3.5 Human readable numbers

The package recommended for converting file sizes and time stamps to human readable format is: go-humanize. Again the documentation for this package is in English, so probably I don't need to summarize. Just if you need to convert numbers to a more readable format, use this package rather than wasting time trying to do it yourself.

3.6 Executing external commands through Go

Generally speaking executing other programs through Go incurs a penalty in terms of starting up other processes in the background and sending data to external commands, so performance-wise, it's often preferable to implement a lot of things in pure Go. However there are of course instances where it is better to delegate the work to an existing program. This section mostly just models how to use the os/exec package to call external programs. One thing I didn't know is that if you call sh through os/exec you can use redirects and other shell sigils (>, ||, &&, etc) as normal.


exec.Command("sh", "-c", "some_command || handle_error").Output()


3.7 Timing out

While a lot of existing packages like net/http handle timeouts for you, sometimes you might want to implement a timeout yourself. This section demonstrates how you can use the time package and channels to implement a timeout yourself.


// A 10 second timer
timer := time.NewTimer(10 * time.Second)
// a channel to receive the result
done := make(chan error)

go func() {
  // call the function you want to run asynchronously in a goroutine
  done <- doSomething() // a function that returns an error
}

// use select to wait for a response from multiple channels
select {
case <-timer.C:
  return fmt.Errorf("timeout reached")
case err <-done:
  if err != nil {
    return err
  }
}


3.8 Working with signals

Go's default handling of signals is documented in os/signal. This section demonstrates how you might change the default behaviour in your own programs. A few examples of why you might want to do this is for example you have a server application and want to finish processing all incoming requests before closing or you want to make sure your program finishes writing everything currently in the buffer and properly closes open files before exiting itself. The example in the book is relatively close to the example from the os/signal docs for Notify(), so a read through that will give you the gist.

3.9 Stopping goroutines

It's easy to start a goroutine, but stopping one goroutine from inside another can be a bit tricky. There are two main ways to do this: using channels, or using the context package provided by go 1.7 and later.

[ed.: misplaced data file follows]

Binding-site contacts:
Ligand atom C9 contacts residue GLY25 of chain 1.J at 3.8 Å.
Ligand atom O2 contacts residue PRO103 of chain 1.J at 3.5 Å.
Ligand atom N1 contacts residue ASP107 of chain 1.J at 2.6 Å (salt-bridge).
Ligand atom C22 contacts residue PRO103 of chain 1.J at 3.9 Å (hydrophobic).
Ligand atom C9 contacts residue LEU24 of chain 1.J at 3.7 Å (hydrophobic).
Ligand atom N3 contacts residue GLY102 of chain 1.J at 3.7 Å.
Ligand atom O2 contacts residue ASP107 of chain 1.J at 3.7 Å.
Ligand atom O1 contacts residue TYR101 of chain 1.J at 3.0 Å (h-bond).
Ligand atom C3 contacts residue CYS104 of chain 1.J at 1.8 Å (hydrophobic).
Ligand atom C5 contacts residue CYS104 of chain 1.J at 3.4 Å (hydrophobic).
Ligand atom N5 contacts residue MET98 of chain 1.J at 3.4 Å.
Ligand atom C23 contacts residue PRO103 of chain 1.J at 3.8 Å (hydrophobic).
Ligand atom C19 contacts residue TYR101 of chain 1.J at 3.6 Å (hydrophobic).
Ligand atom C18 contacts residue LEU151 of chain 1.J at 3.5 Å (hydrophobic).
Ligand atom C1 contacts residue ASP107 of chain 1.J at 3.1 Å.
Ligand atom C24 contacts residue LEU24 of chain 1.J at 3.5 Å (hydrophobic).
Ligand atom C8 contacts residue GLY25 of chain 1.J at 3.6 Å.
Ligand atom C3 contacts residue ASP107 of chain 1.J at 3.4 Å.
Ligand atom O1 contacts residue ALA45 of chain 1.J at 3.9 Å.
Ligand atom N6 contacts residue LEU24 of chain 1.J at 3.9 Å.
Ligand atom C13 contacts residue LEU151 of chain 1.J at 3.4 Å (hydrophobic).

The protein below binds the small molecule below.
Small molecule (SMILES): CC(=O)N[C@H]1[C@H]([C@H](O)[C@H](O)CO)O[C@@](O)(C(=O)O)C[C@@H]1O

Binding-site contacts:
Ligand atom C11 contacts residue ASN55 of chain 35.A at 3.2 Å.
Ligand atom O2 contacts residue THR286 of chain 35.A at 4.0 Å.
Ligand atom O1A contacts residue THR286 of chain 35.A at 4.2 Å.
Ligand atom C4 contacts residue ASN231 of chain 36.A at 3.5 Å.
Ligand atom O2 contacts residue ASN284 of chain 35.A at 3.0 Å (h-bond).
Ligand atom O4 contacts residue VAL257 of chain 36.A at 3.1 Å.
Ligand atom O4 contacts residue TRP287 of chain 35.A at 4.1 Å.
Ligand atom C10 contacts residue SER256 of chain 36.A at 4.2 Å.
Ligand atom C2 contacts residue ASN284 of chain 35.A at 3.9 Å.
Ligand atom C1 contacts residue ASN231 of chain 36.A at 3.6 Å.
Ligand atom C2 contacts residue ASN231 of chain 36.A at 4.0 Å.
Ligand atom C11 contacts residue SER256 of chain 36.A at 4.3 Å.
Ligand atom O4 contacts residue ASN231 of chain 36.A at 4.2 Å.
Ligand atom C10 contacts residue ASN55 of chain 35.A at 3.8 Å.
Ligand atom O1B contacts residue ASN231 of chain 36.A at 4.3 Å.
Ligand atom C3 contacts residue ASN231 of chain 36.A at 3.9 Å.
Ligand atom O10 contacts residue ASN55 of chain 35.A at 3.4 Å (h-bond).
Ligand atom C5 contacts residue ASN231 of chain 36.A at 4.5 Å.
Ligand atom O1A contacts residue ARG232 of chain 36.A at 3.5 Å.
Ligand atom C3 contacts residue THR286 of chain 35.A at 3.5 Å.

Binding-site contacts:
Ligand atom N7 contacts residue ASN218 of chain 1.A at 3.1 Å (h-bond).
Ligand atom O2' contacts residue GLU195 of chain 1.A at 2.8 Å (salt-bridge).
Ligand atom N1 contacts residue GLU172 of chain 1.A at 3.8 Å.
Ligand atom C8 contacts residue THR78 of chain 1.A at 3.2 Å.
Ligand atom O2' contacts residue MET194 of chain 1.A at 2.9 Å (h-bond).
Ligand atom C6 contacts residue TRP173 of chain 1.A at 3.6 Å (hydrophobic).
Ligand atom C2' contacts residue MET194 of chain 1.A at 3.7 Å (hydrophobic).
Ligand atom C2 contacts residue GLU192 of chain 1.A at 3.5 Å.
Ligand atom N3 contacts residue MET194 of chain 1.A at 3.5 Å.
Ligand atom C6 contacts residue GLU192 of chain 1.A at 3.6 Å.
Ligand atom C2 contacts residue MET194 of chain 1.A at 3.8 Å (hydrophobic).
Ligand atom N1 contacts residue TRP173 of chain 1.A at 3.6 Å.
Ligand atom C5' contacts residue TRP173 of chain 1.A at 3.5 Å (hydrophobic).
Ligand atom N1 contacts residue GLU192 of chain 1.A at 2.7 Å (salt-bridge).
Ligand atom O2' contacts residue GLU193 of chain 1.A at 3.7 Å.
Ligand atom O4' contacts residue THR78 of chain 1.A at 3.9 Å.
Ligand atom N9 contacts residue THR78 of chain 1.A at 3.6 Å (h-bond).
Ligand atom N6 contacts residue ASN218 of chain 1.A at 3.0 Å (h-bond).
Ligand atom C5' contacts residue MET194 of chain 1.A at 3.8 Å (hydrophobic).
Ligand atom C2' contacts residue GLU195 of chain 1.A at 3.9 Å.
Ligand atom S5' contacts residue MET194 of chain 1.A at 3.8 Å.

The example code on page 80 shows how to use channels to stop a goroutine. The code demonstrates a program that implements concurrent workers which can process data from a queue.


package main

import (
  "fmt"
  "sync"
)

var wg sync.WaitGroup

func main() {
  queue := make(chan string)
  for i := 0; i < 2; i++ { //make two workers (goroutines)
    wg.Add(1)
    go fetchURL(queue)
  }

  queue <- "http://www.example.com"
  queue <- "http://www.example.net"
  queue <- "http://www.example.net/foo"
  queue <- "http://www.example.net/bar"

  close(queue) // tell the goroutines to terminate
  wg.Wait()    // wait for all goroutines to terminate
}

func fetchURL(queue chan string) {
  for {
    url, more := <-queue // more will be false when this closes
    if more {
      // process the url
      fmt.Println("fetching", url)
      // ...
    } else {
      fmt.Println("worker exit")
      wg.Done()
      return
    }
  }
}


When you call close() on a channel from the sending side, the second variable passed to the receiving side (the variable more evaluates to false. The goroutine is then able to close itself (by calling return) when there is no more data to receive.

The context package can be used to achieve much the same thing. The advantage that context brings to the table is a function called context.WithTimeout() which lets you handle timing out and cancellation in one fell swoop. Go Concurrency Patterns: Context from the official golang blog covers its usage extensively.

That wraps up the topics introduced in this chapter. A lot of the content was new to me, so hope to make use of some of the techniques in the future.